INDIA'S FORGOTTEN WAR – blogging naxalism.

Archive for the ‘Bihar’ Category

Upping the Ante

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As Operation Green Hunt continues, the Maoists continue to strike with relative impunity while sustaining minimal casualties.

Earlier this week the Naxalites blew up a commercial bus travelling in Dantewara, killing around 50 people. Traveling aboard the civilian carrier were around 20 so-called Special Police Officers (SPOs). These are local tribals empowered as temporary constables to combat the Maoists. While they are valued for their local knowledge, they have also been criticised for child soldiers, inadequate training and their use as little more than cannon fodder by the CRPF.

While the Maoists have engendered a great deal of )understandable) outrage from their killing of dozens of non-combatants, the use of civilian transport by paramilitary forces engaged in a counterinsurgency is negligent at best and criminal at worst. More to the point, it is indicative of the lax discipline and poor tactical planning on the part of the government.

A little over a day later the Maoists, this time in West Bengal, carried out another landmine attack that killed 4 CRPF personnel. Today, in Bihar (a state only moderately affected by the insurgency) derailed a train transporting fuel and then proceeded to torch the carriages.

The relentless attacks by the Maoists and myriad failures by state forces has revealed not only problem inherent in Green Hunt, but also the serious divisions in the government over how best to deal with the insurgency.

The government is undertaking a review of its policies with Chidambaram pushing for a greater mandate. He is echoing the demand made by some state ministers for the deployment of the IAF.  From the Indian Express:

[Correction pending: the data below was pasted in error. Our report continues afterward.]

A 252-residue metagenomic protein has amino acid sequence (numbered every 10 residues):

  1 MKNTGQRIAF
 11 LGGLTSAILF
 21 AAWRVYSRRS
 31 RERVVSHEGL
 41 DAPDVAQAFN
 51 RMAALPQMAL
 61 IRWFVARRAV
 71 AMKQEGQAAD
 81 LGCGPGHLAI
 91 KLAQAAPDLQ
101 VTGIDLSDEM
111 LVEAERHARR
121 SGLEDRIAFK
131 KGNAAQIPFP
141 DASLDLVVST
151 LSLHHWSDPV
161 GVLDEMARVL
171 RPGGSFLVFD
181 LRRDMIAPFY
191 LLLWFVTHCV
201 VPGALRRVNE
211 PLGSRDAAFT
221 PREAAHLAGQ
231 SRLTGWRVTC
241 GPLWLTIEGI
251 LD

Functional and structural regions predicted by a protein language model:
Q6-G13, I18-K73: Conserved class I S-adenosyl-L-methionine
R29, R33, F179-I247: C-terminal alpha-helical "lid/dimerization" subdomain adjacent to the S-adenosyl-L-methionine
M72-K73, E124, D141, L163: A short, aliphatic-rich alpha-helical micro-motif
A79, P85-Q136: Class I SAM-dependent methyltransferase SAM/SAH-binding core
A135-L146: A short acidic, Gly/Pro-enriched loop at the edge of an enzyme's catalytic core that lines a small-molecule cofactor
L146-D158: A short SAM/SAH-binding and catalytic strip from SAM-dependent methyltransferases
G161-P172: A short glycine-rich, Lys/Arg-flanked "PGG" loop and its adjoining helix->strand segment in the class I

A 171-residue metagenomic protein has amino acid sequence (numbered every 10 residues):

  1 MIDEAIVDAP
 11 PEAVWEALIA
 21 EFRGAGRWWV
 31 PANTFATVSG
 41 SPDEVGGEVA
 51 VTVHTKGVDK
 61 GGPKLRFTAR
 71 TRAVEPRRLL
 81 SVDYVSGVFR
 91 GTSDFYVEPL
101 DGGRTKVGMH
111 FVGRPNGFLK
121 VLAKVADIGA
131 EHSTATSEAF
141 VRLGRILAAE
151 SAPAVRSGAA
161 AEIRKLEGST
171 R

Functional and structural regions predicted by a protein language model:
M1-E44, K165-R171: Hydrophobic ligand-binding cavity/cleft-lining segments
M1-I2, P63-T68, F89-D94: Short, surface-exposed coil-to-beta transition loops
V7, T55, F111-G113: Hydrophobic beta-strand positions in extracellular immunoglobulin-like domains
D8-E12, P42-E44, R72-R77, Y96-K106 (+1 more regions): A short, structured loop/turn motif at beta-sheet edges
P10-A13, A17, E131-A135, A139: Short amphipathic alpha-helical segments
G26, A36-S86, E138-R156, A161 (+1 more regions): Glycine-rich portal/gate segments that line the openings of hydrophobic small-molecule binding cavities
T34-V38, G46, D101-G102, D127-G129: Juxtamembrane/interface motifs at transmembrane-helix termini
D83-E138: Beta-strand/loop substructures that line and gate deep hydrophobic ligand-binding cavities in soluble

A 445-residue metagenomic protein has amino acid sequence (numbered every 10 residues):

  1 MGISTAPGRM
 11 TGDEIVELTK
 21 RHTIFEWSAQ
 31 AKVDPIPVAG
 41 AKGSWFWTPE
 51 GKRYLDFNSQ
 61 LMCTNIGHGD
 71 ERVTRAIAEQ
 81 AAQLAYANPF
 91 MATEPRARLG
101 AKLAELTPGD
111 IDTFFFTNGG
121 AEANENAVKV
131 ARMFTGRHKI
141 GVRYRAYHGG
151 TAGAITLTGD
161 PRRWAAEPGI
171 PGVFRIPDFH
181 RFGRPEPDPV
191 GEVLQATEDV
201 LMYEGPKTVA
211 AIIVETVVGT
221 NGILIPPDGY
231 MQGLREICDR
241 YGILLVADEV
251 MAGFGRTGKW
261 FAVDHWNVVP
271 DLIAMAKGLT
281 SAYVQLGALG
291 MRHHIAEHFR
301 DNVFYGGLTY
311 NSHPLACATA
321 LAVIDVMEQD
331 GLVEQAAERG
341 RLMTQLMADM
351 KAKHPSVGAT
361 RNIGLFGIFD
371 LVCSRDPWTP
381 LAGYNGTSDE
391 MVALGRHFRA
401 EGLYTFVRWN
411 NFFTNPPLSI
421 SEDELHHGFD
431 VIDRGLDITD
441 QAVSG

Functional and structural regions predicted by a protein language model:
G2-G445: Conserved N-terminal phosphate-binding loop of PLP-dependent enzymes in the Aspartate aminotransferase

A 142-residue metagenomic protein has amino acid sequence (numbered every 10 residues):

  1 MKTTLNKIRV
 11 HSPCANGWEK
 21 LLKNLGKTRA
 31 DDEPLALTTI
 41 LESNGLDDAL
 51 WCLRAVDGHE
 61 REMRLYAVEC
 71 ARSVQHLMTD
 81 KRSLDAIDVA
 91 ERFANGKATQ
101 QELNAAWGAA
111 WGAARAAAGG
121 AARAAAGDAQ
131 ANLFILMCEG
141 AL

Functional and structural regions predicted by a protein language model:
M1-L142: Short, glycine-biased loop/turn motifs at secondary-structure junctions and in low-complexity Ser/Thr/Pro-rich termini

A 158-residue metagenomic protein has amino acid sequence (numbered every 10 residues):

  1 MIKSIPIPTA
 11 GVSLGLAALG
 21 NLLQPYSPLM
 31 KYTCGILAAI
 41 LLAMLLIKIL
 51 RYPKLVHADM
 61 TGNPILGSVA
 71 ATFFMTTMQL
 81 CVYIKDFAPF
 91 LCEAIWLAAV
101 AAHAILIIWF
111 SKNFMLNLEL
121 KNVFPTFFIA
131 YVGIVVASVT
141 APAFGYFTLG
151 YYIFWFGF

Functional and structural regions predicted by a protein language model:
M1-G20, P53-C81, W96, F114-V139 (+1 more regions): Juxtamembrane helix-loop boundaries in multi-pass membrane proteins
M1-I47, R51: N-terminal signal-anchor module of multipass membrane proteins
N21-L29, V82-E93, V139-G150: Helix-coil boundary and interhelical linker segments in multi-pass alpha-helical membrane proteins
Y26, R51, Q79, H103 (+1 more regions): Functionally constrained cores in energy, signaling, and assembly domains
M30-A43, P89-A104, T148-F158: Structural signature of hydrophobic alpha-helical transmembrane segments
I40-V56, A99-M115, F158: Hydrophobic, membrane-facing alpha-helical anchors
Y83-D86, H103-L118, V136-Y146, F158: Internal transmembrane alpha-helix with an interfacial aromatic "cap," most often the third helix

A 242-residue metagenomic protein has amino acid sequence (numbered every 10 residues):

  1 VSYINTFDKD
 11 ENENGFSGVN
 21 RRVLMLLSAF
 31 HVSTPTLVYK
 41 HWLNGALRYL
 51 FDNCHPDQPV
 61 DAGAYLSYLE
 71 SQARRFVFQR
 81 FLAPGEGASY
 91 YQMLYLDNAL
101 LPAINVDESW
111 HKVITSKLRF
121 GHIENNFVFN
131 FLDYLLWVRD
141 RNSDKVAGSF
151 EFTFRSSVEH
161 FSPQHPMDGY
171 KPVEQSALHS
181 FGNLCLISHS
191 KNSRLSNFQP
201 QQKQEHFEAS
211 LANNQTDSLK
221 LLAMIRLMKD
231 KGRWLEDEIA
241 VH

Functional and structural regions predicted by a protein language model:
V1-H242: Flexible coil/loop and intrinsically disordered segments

Chidambaram said he would ask the Cabinet Committee on Security for a “larger mandate” — an apparent reference to approval of air support for ground operations — for the Home Ministry in dealing with Naxalites. “The security forces, the Chief Ministers want it (air support). The Chief Ministers of (West) Bengal, Andhra Pradesh, Maharashtra, Chhattisgarh, Orissa have all asked for air support,” Chidambaram said, speaking on the day Naxalites blew up a bus in Dantewada district of Chhattisgarh, killing at least 35 people, mostly civilians.

While the Home Minister has claimed that the IAF would be used for transportation and surveillance, rather than aerial bombardment, it is not at all clear why the currently deployed helicopters from the BSF’s air wing are inadequate for the task.

Use of the air force would engage the Indian armed forces in a battle which they are neither trained nor structured for. The armed forces have been prepared and equipped for conventional warfare between neighbouring states, not for precision attacks within their own borders. It is not at all surprising that the leadership of the IAF is opposed to such involvement.

Up until now, Green Hunt is a failure. It is premised on an uncertain blend of massive manpower and the funneling of development assistance to the affected states. The government’s response has been incompetent and inconsistent. The Maoists, on the other hand, have used the opportunities created by the presence of so many additional security forces to lethal effect.

Indian Election Phase IV

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Polling in Phase IV of the Indian election was (largely) peaceful. Aside from some districts in Bihar, voting took place in areas largely devoid of Naxalite activity.

Written by Michael

May 7, 2009 at 11:30 am

Phase II

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Phase II of the election is less than 24 hours away. Reports are coming in of two Naxalite actions in the polling areas. A train has been highjacked by around a hundred guerillas in Jharkhand. Over 700 hundred people are being held hostage. A block development office has been blown up and a truck driver killed in a series of co-ordinated attacks in neighbouring Gaya and Aurangabad districts in Bihar.

I have a feeling that this is just the beginning of a bloody two days.

UPDATE:
Maoists have melted back into the jungle and released all of the hostages unharmed. Why? Well it seems there are two reasons:

A Maoist spokesman, Gopal, told the BBC: “This was a symbolic gesture, no intention to cause harm to passengers and anyway it is very hot here.”

Heh. Cheeky. Who knew that Maoists were could be so sardonic caustic (note to self: verify meaning of big words that I use to sound clever).